Historian Thomas Zimmer covered this subject very well on Twitter.
Mainstream media and Democratic politicians often refer to Right Wing politicians who follow along with Trump and fail to object to the damage Trump causes, as cowards. That’s a mistake that can cause us to respond to them in ways that don’t work at all.
Here is the threadreader app of Zimmer’s Twitter thread on the subject.
Thread by @tzimmer_history on Thread Reader App
Where Do You Go From Here, America? Let's resist the temptation to dismiss the political emergency by focusing on the…
If we respond to Right Wing propagandists and con artists as if they are simply cowards, that won’t work. Most humans are cowards. A much lower percentage of humans are con artists. Con artists are not generally cowards. They take risks to fulfill their own desires for power, money or other egotistical goals. They don’t take risks for the public good. They lack ethics — not courage. This is important to know, in dealing with them.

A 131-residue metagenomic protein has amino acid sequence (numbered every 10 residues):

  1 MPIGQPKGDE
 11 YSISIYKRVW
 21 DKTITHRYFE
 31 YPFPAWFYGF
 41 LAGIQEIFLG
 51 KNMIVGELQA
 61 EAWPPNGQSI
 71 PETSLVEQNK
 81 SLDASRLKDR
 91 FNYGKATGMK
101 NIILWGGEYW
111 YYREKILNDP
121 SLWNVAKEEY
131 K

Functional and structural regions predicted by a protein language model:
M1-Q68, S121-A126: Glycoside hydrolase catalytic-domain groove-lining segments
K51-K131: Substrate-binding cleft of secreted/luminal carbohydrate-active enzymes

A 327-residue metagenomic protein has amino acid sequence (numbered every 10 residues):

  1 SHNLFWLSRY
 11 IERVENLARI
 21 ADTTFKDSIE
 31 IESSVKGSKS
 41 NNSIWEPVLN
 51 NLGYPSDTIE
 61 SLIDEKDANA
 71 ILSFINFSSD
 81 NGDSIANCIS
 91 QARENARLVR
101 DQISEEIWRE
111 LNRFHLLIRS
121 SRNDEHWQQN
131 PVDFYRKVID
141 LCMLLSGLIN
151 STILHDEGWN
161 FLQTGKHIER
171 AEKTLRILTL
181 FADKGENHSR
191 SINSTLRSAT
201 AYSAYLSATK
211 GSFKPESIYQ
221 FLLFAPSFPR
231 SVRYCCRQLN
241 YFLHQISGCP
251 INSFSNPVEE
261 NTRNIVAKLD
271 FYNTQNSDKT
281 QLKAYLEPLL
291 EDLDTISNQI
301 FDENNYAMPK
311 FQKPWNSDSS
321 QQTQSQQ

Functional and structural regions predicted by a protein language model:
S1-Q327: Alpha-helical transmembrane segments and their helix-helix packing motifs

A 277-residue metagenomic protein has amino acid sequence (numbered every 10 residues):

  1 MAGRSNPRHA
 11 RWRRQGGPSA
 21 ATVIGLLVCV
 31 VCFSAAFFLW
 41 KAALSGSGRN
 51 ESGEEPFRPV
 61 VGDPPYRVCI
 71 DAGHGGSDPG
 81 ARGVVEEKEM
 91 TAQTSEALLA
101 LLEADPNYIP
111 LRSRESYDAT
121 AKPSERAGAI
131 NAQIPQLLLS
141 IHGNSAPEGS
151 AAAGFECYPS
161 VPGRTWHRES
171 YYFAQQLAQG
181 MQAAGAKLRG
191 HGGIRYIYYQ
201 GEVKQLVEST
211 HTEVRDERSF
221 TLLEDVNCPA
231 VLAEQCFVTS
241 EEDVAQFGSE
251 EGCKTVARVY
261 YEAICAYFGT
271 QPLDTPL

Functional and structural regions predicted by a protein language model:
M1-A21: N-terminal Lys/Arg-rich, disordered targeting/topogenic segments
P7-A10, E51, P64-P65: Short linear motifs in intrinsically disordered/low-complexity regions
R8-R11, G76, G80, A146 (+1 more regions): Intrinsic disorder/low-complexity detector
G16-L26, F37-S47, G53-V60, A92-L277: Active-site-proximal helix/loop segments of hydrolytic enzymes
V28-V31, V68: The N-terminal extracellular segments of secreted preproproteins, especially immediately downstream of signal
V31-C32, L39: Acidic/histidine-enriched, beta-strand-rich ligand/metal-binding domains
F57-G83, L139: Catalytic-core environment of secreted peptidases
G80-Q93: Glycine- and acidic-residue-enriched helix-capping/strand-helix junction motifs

Dealing effectively with con artists, sociopaths etc., is a complex subject. Most con artists are not sociopaths, but sociopaths are particularly difficult to deal with successfully, so there are many books on them alone.
Here are some of these books, for those who are interested:
Konnikova’s The Confidence Game
Babiak and Hare’s Snakes in Suits
Simon’s In Sheep’s Clothing: Understanding and Dealing with Manipulative People
Stout’s The Sociopath Next Door
The Sociopath at the Breakfast Table: Recognizing and Dealing With Antisocial and Manipulative People by the McGregors
Bancroft’s Why Does He Do That?: Inside the Minds of Angry and Controlling Men
Klaas’s Corruptible: Who Gets Power and How It Changes Us
Political Ponerology: The Science of Evil, Psychopathy, and the Origins of Totalitarianism by Andrew M. Lobaczewski and Michael Rectenwald